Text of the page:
[Image: Fifty-Three Stations of Tokaido: 44 (Yokkaichi), color woodblock print (1841-34), by Utagawa Hiroshige. For more information, see the note at the foot of this post.]
Well, damn. I just couldn’t quite make it to a thousand posts by today: I’m still a couple dozen short. (On the other hand, if you count all the auxiliary not-actual-posts-as-such pages — the About stuff, and the Propagational Library series, story excerpts and so on — they put me easily over the top.)
If you challenged me on the point, I’m not sure I could answer coherently why I’m still blogging (however fitfully these days), in addition to Facebooking and posting to Twitter. On the face of it, the whole blogging transaction model is upside-down (especially relative to those other platforms): the blogger can spend an hour, several hours, sometimes days of work thinking about, possibly researching and writing-and-editing a given post — for close to zero reward. Post provocatively or hilariously (however briefly) on FB or Twitter, though, and you get a dozen acknowledgments of one kind or another, from simple “Like”s to full-blown dialogue on the subject. It’s… well, I don’t know. It’s weird. Unless you’ve got dozens of followers and regular commenters (a circumstance which I’ve frankly never aspired to), and hence something like conversation, blogging may just be one of those aimless pursuits which some humans follow. You go for Sunday drives in the country; I blog.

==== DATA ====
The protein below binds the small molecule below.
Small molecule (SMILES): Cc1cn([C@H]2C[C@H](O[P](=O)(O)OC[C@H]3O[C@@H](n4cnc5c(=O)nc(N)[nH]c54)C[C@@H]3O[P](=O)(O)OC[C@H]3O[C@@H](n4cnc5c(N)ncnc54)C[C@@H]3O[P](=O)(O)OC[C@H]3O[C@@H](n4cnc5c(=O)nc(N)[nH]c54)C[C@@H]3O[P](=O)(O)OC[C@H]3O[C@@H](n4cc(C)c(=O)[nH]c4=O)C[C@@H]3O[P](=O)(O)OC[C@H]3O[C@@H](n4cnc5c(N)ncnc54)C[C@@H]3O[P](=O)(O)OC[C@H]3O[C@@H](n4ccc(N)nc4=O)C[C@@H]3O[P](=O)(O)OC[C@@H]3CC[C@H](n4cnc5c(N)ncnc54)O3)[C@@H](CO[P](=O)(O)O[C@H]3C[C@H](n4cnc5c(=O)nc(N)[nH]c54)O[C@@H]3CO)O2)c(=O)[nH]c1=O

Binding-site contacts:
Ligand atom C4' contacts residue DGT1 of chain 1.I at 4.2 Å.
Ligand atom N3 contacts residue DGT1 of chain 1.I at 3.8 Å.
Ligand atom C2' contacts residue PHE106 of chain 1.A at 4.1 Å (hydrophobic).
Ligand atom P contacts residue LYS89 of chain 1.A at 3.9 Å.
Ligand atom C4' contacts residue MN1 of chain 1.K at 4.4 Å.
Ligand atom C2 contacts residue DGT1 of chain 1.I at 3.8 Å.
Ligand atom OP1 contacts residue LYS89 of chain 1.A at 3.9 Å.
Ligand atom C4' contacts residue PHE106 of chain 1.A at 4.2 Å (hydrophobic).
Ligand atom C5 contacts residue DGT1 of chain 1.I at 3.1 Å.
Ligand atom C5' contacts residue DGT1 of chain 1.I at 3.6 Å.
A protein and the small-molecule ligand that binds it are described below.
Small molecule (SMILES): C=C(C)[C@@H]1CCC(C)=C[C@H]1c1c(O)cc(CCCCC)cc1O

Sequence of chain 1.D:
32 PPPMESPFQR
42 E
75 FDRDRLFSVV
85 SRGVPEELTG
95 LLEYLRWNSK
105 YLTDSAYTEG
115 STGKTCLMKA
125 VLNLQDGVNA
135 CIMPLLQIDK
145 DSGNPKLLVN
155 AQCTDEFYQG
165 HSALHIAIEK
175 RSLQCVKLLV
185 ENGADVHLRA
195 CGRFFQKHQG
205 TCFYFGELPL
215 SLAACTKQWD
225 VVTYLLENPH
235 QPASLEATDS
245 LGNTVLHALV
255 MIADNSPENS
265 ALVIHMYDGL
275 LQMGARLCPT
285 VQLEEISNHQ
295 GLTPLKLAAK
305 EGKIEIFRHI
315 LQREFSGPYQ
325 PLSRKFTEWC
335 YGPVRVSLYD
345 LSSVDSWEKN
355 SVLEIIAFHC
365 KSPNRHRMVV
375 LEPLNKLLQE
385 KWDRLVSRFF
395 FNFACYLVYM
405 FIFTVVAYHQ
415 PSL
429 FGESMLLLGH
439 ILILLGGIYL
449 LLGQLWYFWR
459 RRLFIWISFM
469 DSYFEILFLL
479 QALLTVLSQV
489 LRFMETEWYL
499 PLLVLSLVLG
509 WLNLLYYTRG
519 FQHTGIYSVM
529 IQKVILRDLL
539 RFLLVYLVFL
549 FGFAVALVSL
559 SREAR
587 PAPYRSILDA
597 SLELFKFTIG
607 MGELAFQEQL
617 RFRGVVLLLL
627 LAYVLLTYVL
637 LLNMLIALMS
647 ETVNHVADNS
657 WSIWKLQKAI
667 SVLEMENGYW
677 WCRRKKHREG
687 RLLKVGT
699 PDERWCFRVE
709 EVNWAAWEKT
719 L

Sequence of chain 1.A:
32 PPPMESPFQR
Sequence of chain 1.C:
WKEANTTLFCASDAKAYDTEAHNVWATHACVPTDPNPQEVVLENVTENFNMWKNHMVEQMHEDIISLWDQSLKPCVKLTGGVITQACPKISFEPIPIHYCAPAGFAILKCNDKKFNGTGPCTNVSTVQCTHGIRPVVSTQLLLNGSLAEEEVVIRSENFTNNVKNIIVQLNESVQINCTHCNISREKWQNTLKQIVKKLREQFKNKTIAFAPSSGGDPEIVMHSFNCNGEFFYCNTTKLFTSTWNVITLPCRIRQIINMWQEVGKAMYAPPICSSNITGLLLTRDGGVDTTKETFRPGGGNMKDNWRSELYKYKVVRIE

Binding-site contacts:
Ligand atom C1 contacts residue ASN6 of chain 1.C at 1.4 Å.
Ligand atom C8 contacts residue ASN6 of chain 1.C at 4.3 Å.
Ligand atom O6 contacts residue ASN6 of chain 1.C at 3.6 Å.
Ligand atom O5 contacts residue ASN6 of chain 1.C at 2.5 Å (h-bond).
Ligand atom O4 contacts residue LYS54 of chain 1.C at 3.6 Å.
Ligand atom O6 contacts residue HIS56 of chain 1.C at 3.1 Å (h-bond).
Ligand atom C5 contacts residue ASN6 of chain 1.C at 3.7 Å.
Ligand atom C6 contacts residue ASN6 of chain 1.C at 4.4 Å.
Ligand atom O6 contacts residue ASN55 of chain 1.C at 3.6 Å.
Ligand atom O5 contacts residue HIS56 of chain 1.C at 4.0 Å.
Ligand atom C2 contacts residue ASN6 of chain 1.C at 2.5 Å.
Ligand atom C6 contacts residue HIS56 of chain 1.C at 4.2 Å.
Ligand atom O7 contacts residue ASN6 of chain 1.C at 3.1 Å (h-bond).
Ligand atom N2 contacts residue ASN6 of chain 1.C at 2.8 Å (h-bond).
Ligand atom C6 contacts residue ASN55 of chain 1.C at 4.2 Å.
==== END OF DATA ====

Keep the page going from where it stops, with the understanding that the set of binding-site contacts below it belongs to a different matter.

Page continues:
I continue to be surprised by how much music is here. Setting aside the Christmas playlists (which don’t really “cover” the songs included so much as dump them into an online pile, however selective), the average seems to run around one song for every one-and-a-half posts, assuming my spreadsheet of songs (yes, I have one of those) is correct. Of course, both the posts and the music are all over the map thematically, in genre, and… uh… feel-wise; I’m convinced that this skipping-around (as in the posts themselves) has done much to limit my regular audience here.
Not that I’ve been (so far) tempted to give it up. It’s still a way to write, and to think — to imagine, if you prefer — that I’m contributing something to the outside world. I think if I didn’t have blogging I’d implode.
Be that as it may, I looked back over the list of songs for a selection which “told the story of RAMH” — except that, duh, of course, the blog has no real story arc. I tried to do a playlist of “representative” songs: nope. Finally I just thought The hell with it, John; make it easy on yourself for a change—
Hahaha. What a kidder. There’s no easy way to select an hour’s music from such a jumble. What suggested itself as a starting point, though, was a playlist of music by women.
This is a natural choice for me — for a number of reasons, not least because (on average) I simply hear women’s voices better than men’s. It does risk a certain uniformity of sound (I favor quieter, singer-songwriter solos over belted-out Big Voices supported by a hundredweight of metal or orchestra). On the other hand, maybe the skipping-around mindset would help…